4) Variations: Meiosis leads to variations (difference of individuals in various characters from their parents and members of the same species is called variation) in sexually reproducing species. During crossing over exchange of segments among homologous chromosomes occur changes in individuals.

ERRORS IN MEIOSIS: The normal separation or moving apart of chromosomes towards opposite poles of the cell during cell division ( anaphase-1 and anaphase. Note that separation of chromosomes during mitosis anaphase is also called disjunction) is called disjunction.

Sometimes the separation of chromosomes is not normal and it is called non-disjunction.



During anaphase I, chromosomes separate and go to opposite poles while during anaphase II sister chromosomes separate. It is called disjunction. Sometimes the separation is not normal and it is called non-disjunction. This results in the production of gametes which have either more or less than the normal number of chromosomes. If such abnormal gamete fuses with a normal gamete, it results abnormal chromosome number in next generation, for example 47 or 45 chromosomes in humans. This can lead to various abnormalities like down’s  syndrome.

Question#7) Contrast mitosis and meiosis emphasizing the events that lead to different outcomes?


1) Similarities between mitosis and meiosis

Both involve DNA replication, multiple phases, chromosome pulling mechanism,etc.





1) Occurs in somatic cells.

Occurs in germ cells(sex cells).

2) Involve single cell division.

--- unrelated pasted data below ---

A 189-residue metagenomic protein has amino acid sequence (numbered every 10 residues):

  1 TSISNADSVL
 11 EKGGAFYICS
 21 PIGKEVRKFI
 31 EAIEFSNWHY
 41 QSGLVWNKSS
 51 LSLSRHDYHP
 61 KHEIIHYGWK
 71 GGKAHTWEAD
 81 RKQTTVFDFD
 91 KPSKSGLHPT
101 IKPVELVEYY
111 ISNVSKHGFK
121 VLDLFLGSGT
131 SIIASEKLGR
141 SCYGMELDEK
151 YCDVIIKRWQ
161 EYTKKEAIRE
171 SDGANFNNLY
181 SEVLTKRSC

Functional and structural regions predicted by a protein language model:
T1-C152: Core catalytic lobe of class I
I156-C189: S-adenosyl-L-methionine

Control two consecutive cell division.

3) Product of mitosis is two cells.

Product of meiosis is four cells.

4) Daughter cells contain diploid number of chromosomes.

Daughter cells have single number of chromosomes.

5) No genetic variation is produced in daughter cells.

 Genetic variation is produced in daughter cells.

6) No synapsis occurs.

Synapsis occurs.

7) No crossing over occurs.

Crossing over occurs.


Question#8) Describe Apoptosis and Necrosis?


Answer:Apoptosis: Apoptosis is a type of programmed cell death that remove unwanted cells from the body.

Events in Apoptosis:

**During apoptosis, cell shrinks and becomes rounded due to the breakdown of cytoskeleton by enzymes.

**Its chromatin undergoes condensation and nuclear envelope breaks.

**In this way, nucleus spreads in the form of several discrete chromatin bodies.

**Cell membrane makes irregular buds known as blebs. Blebs break off from the cell and are now called apoptotic bodies, which are then phagocytosed by other cells.

Importance or significance: